Analysis of the Failure of Bonded Interface between Aluminium Skin and FRP Patch Using Cohesive Zone Model

  • Amol RasaneEmail author
  • Prashant Kumar
  • Mohan Khond
Original Contribution


A single-sided patch of unidirectional carbon fibre-reinforced polymer composite was bonded on a 1.0 mm-thick skin of aluminium alloy 6061-T6 with a centre crack of 25 mm length. Two kinds of patches were studied: (1) 1-ply patch and (2) 2-ply patch. Experiments were conducted to determine the strength of 1-ply patch. It was then simulated using finite element analysis employing a cohesive zone model in ANSYS 15.0. When the repaired specimen was subjected to a quasistatic load, the patch started separating at the crack edge due to the combined action of high peel and the shear stresses at the interface. The rate of separation was slow initially, but grew rapidly at high loads. Separation cracks were also initiated at the leading edges at high loads, leading to catastrophic failure of the specimen. The numerically obtained failure load was compared with that obtained through the experiments, and the effectiveness of using the cohesive zone model for simulating the interface failure was established. The numerical analysis was then applied to predict the failure behaviour of 2-ply patches. The strengths of the 1-ply patch and 2-ply patch for different patch lengths were compared. The strength of 2-ply patch was found to be considerably higher over that of 1-ply patch for short-length patches. However, the difference diminished with the increasing patch length.


Finite element analysis Cohesive zone model Patch separation Repair of cracks Aluminium alloy 

List of symbols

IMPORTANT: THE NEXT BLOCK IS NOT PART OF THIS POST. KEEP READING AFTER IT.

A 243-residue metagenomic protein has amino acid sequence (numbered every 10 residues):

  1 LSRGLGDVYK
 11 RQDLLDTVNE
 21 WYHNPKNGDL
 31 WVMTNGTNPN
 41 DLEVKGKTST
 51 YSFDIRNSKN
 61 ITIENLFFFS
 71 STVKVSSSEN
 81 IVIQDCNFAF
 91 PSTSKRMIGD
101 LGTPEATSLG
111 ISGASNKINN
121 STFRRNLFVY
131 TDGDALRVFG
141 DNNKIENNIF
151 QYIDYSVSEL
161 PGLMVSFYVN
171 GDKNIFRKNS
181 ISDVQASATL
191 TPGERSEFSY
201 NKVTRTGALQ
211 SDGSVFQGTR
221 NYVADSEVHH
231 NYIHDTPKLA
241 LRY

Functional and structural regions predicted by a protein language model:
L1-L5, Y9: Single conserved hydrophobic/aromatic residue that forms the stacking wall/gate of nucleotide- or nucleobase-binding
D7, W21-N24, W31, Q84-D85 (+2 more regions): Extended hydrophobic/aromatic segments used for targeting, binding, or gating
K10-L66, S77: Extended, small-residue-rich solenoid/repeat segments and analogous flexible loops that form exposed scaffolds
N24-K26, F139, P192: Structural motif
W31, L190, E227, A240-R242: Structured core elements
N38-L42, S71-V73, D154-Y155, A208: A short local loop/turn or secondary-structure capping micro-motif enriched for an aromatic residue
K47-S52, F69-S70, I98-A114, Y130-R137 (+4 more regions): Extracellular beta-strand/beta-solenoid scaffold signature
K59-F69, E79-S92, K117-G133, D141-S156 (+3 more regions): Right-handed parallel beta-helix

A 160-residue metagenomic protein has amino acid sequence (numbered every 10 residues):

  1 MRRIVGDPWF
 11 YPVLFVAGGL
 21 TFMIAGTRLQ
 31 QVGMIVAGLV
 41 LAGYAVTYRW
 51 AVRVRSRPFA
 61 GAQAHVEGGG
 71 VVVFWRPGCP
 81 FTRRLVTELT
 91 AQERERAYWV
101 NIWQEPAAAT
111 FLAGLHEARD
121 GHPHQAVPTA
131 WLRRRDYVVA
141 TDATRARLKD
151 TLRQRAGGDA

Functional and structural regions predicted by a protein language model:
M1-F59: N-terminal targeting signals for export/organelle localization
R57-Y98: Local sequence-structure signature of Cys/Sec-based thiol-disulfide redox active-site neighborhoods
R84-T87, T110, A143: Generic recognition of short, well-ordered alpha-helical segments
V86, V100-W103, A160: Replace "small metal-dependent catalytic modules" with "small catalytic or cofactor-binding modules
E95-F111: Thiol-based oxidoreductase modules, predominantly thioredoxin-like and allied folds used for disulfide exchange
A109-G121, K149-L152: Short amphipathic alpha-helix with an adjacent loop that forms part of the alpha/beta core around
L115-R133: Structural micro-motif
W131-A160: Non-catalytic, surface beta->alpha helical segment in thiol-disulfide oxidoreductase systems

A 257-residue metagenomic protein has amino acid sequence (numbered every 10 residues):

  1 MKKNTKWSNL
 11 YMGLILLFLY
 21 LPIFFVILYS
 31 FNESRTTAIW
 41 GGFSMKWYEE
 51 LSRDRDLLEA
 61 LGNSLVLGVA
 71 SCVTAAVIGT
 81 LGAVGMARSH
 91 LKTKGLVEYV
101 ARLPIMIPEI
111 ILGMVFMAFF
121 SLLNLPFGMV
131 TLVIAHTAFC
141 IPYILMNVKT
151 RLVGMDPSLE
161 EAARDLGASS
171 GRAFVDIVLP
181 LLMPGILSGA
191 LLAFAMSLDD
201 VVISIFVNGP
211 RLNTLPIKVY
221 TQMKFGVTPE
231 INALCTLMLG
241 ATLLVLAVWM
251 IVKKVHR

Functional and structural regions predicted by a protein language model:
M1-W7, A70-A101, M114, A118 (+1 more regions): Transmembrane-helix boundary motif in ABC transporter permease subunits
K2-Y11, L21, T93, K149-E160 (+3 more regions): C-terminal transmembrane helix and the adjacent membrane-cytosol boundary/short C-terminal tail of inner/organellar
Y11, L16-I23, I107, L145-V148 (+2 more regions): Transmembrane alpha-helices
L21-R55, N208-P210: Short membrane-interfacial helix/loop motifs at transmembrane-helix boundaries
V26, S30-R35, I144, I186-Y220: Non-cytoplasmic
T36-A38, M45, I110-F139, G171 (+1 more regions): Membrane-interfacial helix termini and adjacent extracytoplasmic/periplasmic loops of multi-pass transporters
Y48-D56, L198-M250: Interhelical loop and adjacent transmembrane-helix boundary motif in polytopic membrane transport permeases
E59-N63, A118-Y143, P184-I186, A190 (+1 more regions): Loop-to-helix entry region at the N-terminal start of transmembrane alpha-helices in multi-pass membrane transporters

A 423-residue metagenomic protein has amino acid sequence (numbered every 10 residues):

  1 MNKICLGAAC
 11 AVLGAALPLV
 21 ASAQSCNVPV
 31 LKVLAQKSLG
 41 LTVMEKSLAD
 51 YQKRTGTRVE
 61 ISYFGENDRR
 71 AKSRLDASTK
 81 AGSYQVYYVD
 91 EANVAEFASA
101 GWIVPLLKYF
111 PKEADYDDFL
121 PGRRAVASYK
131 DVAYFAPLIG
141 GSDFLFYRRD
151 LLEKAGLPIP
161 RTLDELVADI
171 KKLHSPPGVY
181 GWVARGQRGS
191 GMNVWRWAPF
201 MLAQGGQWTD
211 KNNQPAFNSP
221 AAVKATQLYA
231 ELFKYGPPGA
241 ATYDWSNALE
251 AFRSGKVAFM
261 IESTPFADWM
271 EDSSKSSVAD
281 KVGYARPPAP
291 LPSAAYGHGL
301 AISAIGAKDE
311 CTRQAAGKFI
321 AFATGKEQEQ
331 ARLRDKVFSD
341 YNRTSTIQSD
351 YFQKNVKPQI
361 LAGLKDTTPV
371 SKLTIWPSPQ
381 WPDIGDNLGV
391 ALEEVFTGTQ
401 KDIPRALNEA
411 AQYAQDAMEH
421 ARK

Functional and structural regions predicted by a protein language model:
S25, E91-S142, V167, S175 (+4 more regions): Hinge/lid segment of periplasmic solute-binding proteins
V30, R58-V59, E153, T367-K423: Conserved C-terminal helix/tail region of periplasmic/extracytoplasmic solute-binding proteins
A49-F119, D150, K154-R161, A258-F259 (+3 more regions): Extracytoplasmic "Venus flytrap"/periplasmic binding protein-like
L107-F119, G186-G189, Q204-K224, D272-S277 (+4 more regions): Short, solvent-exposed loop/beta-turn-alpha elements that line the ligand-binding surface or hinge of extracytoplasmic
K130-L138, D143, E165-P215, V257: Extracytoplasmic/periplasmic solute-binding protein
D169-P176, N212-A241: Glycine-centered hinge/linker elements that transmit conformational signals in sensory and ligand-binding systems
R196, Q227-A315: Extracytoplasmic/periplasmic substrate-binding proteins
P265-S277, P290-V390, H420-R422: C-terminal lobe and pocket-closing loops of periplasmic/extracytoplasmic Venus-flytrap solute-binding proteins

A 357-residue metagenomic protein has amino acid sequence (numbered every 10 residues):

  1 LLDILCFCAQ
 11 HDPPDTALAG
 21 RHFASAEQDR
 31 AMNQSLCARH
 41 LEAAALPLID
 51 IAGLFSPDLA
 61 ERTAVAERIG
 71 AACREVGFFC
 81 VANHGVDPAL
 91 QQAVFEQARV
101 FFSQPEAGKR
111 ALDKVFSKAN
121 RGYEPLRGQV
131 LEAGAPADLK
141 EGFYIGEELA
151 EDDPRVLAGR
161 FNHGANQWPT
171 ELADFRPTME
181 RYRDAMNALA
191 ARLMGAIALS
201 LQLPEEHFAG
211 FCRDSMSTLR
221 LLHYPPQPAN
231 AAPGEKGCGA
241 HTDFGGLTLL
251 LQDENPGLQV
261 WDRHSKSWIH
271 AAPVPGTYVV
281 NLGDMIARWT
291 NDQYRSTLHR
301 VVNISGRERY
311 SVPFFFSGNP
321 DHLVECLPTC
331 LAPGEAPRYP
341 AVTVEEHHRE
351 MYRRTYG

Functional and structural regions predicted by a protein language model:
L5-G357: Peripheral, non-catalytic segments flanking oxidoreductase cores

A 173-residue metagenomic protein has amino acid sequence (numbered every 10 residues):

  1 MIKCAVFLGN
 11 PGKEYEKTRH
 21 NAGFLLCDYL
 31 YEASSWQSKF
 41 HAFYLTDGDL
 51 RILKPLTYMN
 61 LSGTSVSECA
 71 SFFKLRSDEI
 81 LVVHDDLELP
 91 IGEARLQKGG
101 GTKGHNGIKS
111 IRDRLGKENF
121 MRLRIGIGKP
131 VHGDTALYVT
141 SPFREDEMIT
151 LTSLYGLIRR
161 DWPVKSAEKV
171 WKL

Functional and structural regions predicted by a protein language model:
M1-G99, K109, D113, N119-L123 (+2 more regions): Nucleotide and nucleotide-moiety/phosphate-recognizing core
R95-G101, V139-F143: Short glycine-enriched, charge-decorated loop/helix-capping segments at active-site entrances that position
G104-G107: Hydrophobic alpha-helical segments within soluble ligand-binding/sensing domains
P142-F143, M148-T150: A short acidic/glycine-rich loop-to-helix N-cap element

Longitudinal modulus


Transverse in-plane modulus


Transverse in-plane modulus


Maximum induced load in skin


In-plane shear modulus


Out-of-plane shear modulus


Out-of-plane shear modulus


Fracture energy in mode-I


Critical fracture energy in mode-I


Fracture energy in mode-II


Critical fracture energy in mode-II


Length of patch


Induced bending moment


Normal traction component


Maximum normal traction


Shear traction component


Maximum shear traction


Displacement of free end of specimen


Major in-plane Poisson’s ratio


Major out-of-plane Poisson’s ratio


Major out-of-plane Poisson’s ratio


Width of patch


Normal displacement component


Critical normal displacement


Tangential displacement component


Critical tangential displacement


Peel stress


Far-field induced stress


Shear stress at the interface



The authors are thankful to the Structures Panel of Aeronautics Research and Development Board (ARDB), Defence Research and Development Organization (DRDO), New Delhi, India for providing support for this study.


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Copyright information

© The Institution of Engineers (India) 2018

Authors and Affiliations

  1. 1.Department of Mechanical EngineeringCollege of EngineeringShivajinagar, PuneIndia

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